Returning to Southeast Pennsylvania: Delaware and Bucks County

Sandy Anne JohnOn a gorgeous spring day (May 7), we headed to Media, PA, where we were hosted by long-term PANO friends, Sandy Lutz and John Nihill, and Elko & Associates. We give a special shout-out to Elko and Associates because they not only welcomed this focus group with a delicious lunch, but they then co-hosted a training session with PANO that evening around our Standards for Excellence Program! Thanks too to PANO board member, Greg Lindemuth, who helped to make the Listening Tour connection.


Individuals living in Delaware County stated that they loved Delaware County because:

  • Historical riches in the area
  • Close access to both the city and to horse country
  • Passion of the people who work here—especially those in the nonprofit community
  • Diversity of perspective and backgrounds
  • Willingness of people to help others
  • People are connected to the community (e.g. local schools)
  • Cultural riches
  • Convenient location—with ease of access to train  station and airport
  • Academic institutions which bring young talent into the area
  • Area is beginning to be a hub of technology


  • A peaceful, safe environment
  • Everyone would have access to education
  • Everyone would be gainfully employed
  • No hunger would exist
  • Everyone would have a home
  • People could age in place
  • Tax laws would support the ability to do all these things
  • Greater collaboration
  • Toleration of divergent opinions
  • More long-term planning
  • Nonprofits would be seen as a place to try new, entrepreneurial ideas
  • Return on Investment in community work would be clear
  • Investment in long-term results would break the cycle of ____________ (fill in the blank)
  • Community would have vision and leadership
  • Community would be aware of all resources
  • Greater accountability/transparency
  • Fewer nonprofits with a coordinated delivery system
  • Ability to compromise


Following are the things we heard as issues from people living in Delaware County, listed in no particular order:

Engage Boards strategically

  • Engaged boards, leading to better board governance
  • Boards are driven by strategic direction
  • Boards connect organizations to the community
  • Conduct board assessments & ask about skill sets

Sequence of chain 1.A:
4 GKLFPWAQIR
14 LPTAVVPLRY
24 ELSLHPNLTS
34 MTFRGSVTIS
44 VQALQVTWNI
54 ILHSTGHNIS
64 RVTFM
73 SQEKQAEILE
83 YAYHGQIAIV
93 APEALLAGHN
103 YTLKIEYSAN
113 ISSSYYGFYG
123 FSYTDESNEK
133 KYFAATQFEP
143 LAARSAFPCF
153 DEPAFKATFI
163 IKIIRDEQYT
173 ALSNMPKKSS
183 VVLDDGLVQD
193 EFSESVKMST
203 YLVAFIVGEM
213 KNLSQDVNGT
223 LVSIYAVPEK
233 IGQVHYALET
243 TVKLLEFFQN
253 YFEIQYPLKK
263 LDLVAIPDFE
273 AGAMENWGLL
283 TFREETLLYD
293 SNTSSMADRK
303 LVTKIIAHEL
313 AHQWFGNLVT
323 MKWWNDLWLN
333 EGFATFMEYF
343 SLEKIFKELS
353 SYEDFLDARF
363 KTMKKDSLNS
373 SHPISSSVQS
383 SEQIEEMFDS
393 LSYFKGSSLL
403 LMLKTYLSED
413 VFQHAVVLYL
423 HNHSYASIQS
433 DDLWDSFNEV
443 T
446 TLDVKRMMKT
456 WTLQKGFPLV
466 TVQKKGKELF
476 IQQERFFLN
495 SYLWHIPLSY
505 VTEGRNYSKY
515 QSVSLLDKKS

Invest in workforce differently

  • Need to invest in workforce education
  • Need to decrease benefits in nonprofit sector and increase salaries
  • Turnover is a big cost

Engage in research

  • Analyze and engage with the state on a regional basis
  • Conduct donor surveys

Create a culture of solution-based conversations

  • Convene around issues to solve
  • Conduct collaboration conversations

CEO’s as Entrepreneurs

  • CEO Evaluation (and others) needed to ensure that leaders remain entrepreneurial over time (e.g. similarities exist between nonprofits and entrepreneurs)
  • Leaders need to move on when their skill-set is no longer relevant

Parallels drawn between nonprofit and for-profit sectors

  • Create a business model to bring value to members

Focus Group 2

Common Vision

  • Change determined by common vision rather than by individual missions

Provide thought leadership

  • In a time of funding changes

Engage in Advocacy

  • Efficient notification of “loony tune” legislation

Promote the sector (not as a “black hole for resources”)

  • Use social media to talk about positive economic development

Ask for constant feedback and be willing to take hard feedback

Difficult decisions must be made

MileStoneFocus GroupOn May May 21, our enthusiastic friends and partners at MileStone Bank, Linda Bishop, Vice President and Esther Hughes, Relationship Manager, invited us back for another round of conversations in Bucks County.  Many, many thanks to MileStone for their ongoing support of bringing together individuals and organizations from across sectors to think about ways to doing business differently!


This group of individuals living in Bucks County stated that they love the following about their community:

  • Collaboration among ED’s (especially women) and likeminded groups – who they know well
  • Bucks county – creative energy
  • Architecture
  • Culture
  • Scenery
  • Best of both worlds – city and country
  • Outstanding school districts
  • Variety of educational opportunities (e.g. Bucks County Community College)
  • Family opportunities – ways for families to play and learn together of all ages and build relationship s with each other
  • County has distinctly different characteristics depending on where you live (upper, lower, etc.)
  • Region has great resource of businesses who have been philanthropic
  • History


  • All parts of county would understand each other’s needs more thoroughly